Koreatown is devoid of manufacturing and technology plants but serves as a favorite U.S. base of operations for Corean companies representing and marketing Corean-made hi-tech products. Koreatown is a relatively short drive from Los Angeles International Airport, the Port of Los Angeles and the Port of Long Beach--three of the world's highest volume conduits for the shipment of cargo and freight.
"Corean American parents want the best education for their children," says Choi. "They are shopping around for the schools that will best meet their expectations."
Education, however, is only the half of it. An open wound in the Corean psyche is the racial disparity and the violence associated with prospering in the neighborhoods they share with blacks and Hispanics. Nearly two decades of social tension blew itself out of proportion when rage and opportunism exploded in the aftermath of 1992's Rodney King beating verdict. The riot of '92 spread itself from South Central Los Angeles and fed upon Corean businesses. Broken glass and plundered aisles were the remains of many Corean families' dreams and savings. Others were simply burned to the ground, with nothing but memories of the owners' struggles.
2000 Corean-owned businesses were burned, looted or both. Out of these, 385 were discount swapmeets, 314 were food markets, 288 were clothing retailers and 220 were liquor stores. The damage tab was $400 million, nearly half of the total losses reported for all of Los Angeles.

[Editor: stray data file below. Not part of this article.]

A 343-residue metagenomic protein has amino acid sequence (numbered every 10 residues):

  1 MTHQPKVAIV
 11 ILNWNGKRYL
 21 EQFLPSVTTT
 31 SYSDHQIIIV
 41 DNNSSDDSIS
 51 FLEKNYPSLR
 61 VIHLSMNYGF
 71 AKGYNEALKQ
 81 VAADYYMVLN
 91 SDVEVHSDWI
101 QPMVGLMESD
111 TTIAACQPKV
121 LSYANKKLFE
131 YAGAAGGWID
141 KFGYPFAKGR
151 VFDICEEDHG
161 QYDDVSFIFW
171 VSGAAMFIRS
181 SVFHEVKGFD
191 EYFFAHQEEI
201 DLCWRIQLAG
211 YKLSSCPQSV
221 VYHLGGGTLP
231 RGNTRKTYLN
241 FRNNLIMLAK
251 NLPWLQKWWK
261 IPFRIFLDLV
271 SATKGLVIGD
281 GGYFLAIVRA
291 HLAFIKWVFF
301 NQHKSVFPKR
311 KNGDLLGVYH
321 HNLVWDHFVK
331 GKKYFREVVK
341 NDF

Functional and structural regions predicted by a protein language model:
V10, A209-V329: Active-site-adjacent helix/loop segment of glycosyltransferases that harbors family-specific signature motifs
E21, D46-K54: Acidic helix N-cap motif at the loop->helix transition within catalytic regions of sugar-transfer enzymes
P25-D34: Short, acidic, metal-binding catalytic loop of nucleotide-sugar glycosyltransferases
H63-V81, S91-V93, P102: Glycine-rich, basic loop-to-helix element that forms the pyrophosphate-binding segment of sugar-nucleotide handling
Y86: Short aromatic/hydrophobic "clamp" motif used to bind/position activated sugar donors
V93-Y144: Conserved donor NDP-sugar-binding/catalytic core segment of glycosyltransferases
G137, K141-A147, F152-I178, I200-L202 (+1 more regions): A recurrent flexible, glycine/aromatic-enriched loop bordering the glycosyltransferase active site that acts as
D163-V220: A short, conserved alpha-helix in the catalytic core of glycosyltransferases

In the hearts of many Coreans, the burning is equivalent to the pain of the Japanese during WWII. It is a pain that will always be remembered. But April 29, 1992 was also a day of fighting back.
As dusk fell that day, Elliot Park organized a troop of 150 or so Corean guards. Los Angeles Police Reservists, like Park, and South Korean army and marine veterans toted their guns and stood guard in front of Corean businesses and radio stations. "We are trained from the police and the military," says Park. "We had a right to protect ourselves since nobody else would."
All gun carriers were licensed. But the media portrayed armed Coreans in a race and turf war with blacks and Hispanics. "[The media thought] blacks, Hispanics, Coreans, they're all the same. Let them burn," says one Corean who witnessed the furor firsthand.
The afternoon of April 30th, Koreatown started to burn. Groups of kids, most between the ages of 17 to 25, began to light the fires. The opportunists smashed store windows and looted. Many armed Coreans locked themselves in their stores and watched as police cruisers simply drove by.
For three days and nights uncertainty and fear permeated Koreatown until National Guard troops were finally brought in. The LAPD's perfectly minimalist response shook the faith of many Coreans.
"Instead of calling the police from now on, I have to arm myself," the store owner says.
Koreatown lost that battle, but is far from losing the war. Since 1969, Coreans and Corean Americans have infused Koreatown, the largest Corean community outside Seoul, with over $6 billion. The California Korean Bank, Hanmi Bank and the Korean consulate have relocated there. Corean conglomerate LG has infused millions into some of the area's older buildings. Koreatown is fast becoming California's Corean financial center. Page 12
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